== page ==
Gas prices, economics and politics
Gallup tells us that economic confidence has slumped sharply in the past two week due mainly to the spike in gas prices driven by the unrest in the Middle East and North Africa.
Funny how that works, no? Gas prices go up, economic confidence goes down. And the rest of that goes “economic confidence goes down, incumbents suffer”.
So you’d think smart politicians would want to ensure that they’ve done everything they could to ensure gasoline prices remain as low as possible.
You’d think. But that’s not exactly what has happened here, is it? We’re now in the 10th month of a drilling moratorium imposed by this administration, so there’s really no immediate or impending increases in production domestically that could help ease this, is there?
The slump in confidence is likely tied to gas prices, which have risen sharply amid growing political instability in the Middle East, most notably in Libya. The U.S. Department of Energy reported an increase in gas prices from an average $3.14 per gallon nationwide during the week ending Feb. 14 to $3.38 this past week. In addition, news media focus on the challenges governments are having in passing budgets may also affect Americans’ perceptions of the economy.
Gallup’s Economic Confidence Index comprises two measures — one assessing consumers’ views of current economic conditions and another measuring their perceptions of whether the economy is getting better or worse. Both components are more negative than they were two weeks ago, but most of the change has come from increasingly pessimistic expectations about the economy’s direction.
The pessimism is being driven by the understanding that we haven’t the means to effect the problem nor have we done anything in the interim to improve our ability to effect the problem. In other words, we’re more at the mercy of foreign oil now than we were when this administration took office.
Secretary Salazar has been on a vendetta against oil, using the unusual but certainly horrific accident on the Deep Horizon platform, to effectively shut down a critical portion of the domestic oil industry. It has cost thousands of jobs and billions of dollars (not only to the industry but to the government in the form of royalties and taxes). Rigs which were scheduled to be deployed in the Gulf before the moratorium are now deploying elsewhere. It costs millions for companies when oil drilling rigs sit idle. So they’re off to do what – exploit foreign oil fields. And they most likely won’t be back in Gulf waters anytime soon.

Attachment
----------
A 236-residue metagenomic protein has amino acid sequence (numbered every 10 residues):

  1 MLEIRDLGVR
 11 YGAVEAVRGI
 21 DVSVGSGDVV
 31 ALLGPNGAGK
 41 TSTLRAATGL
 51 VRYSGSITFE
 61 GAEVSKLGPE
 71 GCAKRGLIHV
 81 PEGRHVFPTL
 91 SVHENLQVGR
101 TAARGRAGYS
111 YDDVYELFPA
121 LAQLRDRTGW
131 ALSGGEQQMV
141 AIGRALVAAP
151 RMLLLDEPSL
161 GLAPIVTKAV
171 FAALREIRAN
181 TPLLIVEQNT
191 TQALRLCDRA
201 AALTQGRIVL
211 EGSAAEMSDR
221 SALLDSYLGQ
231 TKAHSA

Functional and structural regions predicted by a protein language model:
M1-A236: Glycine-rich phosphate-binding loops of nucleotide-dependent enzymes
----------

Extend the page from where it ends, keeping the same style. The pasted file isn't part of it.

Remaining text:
The point, of course, is the entire energy situation in the US is being badly mishandled by the incumbent administration. And while they sit and fiddle, we become less and less able to effect world pricing for oil because our capability has been hamstrung by a government and bureaucracy that is basically antagonistic to fossil fuels.
That’s a risk, especially in these economic times. If the economy is still in this sort of shape, pessimism still holds the majority in consumer confidence and gas prices hang around the $3.50 range, even some of the so-called front runners in the GOP at this point might be able to squeak out a win. And it would most likely, as Charlie Cook predicts anyway, mean a tough election for Congressional Democrats in both houses.
Gasoline isn’t going to go down anytime soon as the unrest continues to roil the ME and N Africa. And if something happens in Saudi Arabia, all bets are off. But it is interesting to see how quickly the price of one commodity – albeit a critical commodity – can turn sunshine to gloom with the public. It is something to watch going forward.
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